The University of Maryland is holding its second Henrietta Lacks Symposium on health disparities.
Thursday's event in Baltimore is named in honor of the Maryland woman whose tumor cells were taken without her knowledge, becoming an important research tool in medical advances ranging from the polio vaccine to cancer research and cloning.
The cells -- taken more than 60 years ago at Johns Hopkins Hospital -- are cells are still alive and multiplying, but Lacks died of cervical cancer in 1951. Until recently, she'd been virtually unknown and buried in an unmarked grave.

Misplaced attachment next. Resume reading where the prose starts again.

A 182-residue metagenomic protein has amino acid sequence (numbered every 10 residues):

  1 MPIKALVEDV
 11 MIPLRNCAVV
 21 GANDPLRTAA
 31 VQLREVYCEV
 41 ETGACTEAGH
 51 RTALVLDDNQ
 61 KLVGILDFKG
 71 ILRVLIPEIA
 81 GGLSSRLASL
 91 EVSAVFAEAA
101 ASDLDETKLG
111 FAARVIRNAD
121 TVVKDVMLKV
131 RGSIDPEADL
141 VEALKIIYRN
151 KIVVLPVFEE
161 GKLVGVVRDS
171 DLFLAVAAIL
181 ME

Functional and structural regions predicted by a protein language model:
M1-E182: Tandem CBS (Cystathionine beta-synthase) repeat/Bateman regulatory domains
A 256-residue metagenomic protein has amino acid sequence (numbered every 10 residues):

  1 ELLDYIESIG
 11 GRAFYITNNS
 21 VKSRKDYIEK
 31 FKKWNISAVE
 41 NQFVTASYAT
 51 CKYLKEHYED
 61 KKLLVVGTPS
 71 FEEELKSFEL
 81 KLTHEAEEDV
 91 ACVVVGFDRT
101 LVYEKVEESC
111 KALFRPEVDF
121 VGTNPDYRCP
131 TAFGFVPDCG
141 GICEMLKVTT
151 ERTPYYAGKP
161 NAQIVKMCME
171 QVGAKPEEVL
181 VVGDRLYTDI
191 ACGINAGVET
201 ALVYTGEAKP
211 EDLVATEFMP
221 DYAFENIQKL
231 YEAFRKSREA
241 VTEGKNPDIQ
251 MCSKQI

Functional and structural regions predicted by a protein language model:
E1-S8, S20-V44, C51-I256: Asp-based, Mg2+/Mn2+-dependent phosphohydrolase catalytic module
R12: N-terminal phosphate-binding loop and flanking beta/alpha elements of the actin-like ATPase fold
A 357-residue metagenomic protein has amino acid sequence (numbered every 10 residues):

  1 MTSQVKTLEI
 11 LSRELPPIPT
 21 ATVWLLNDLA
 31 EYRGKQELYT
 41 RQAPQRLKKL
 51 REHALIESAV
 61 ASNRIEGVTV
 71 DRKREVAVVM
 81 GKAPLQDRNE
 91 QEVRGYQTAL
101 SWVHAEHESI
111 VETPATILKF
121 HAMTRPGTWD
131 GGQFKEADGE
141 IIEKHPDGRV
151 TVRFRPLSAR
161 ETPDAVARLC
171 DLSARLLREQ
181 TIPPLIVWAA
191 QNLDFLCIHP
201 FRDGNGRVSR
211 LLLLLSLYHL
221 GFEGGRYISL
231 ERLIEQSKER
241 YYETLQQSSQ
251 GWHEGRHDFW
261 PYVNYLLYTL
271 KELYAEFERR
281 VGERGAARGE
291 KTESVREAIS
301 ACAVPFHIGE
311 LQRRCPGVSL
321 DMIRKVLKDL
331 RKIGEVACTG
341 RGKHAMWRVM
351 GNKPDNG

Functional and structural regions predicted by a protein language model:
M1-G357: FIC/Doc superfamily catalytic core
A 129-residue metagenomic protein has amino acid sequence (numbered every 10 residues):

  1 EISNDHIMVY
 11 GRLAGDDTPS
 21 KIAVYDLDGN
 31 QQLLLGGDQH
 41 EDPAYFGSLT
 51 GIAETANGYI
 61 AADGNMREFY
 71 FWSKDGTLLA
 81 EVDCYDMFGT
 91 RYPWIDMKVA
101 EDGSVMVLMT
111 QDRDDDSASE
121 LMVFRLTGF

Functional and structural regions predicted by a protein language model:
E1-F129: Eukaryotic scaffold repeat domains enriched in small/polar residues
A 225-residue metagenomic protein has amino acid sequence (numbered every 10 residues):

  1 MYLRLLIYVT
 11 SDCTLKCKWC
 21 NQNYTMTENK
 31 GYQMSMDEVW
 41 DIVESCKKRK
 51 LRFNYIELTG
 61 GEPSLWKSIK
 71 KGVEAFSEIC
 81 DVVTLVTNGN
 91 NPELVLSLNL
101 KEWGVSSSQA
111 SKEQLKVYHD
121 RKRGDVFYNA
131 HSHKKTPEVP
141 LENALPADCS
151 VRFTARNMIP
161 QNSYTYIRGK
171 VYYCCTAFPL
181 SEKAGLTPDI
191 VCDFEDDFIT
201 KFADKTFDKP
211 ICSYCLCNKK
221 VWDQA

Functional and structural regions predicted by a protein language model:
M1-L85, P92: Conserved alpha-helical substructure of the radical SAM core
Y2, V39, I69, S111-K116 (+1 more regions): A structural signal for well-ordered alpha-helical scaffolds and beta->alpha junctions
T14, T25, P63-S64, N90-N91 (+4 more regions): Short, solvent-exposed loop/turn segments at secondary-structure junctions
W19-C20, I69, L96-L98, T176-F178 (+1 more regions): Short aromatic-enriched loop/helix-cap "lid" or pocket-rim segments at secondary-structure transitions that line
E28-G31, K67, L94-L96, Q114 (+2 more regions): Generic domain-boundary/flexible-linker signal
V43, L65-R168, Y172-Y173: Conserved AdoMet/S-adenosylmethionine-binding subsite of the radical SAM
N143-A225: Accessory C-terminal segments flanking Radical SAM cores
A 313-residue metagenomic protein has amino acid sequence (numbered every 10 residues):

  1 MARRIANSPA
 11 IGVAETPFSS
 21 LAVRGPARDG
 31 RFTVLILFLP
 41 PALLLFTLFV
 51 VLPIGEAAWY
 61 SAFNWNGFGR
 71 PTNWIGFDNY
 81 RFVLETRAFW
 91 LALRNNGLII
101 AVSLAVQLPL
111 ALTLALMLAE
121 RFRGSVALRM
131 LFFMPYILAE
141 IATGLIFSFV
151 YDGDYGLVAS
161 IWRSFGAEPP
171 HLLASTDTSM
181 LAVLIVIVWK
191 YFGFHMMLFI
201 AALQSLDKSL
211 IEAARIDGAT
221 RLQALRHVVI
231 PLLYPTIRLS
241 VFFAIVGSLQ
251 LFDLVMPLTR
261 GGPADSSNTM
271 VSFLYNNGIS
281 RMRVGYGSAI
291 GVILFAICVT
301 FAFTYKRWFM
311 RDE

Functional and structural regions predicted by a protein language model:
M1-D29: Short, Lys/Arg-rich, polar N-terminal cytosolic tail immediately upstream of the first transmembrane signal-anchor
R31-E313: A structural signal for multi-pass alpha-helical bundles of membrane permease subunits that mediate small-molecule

Despite the advances in medical knowledge that Lacks' cells aided, her grown children have said she was never compensated, and that they have stuggled to afford healthcare. Their experiences were documented in the 2011 book "The Immortal Life of Henrietta Lacks" by Rebecca Skloot, which quickly became a best-seller.
Thursday's symposium, entitled "The Dignity of Difference," features writer Harriet Washington, author of "Medical Apartheid." Her book examines the history of medical experimentation involving African Americans.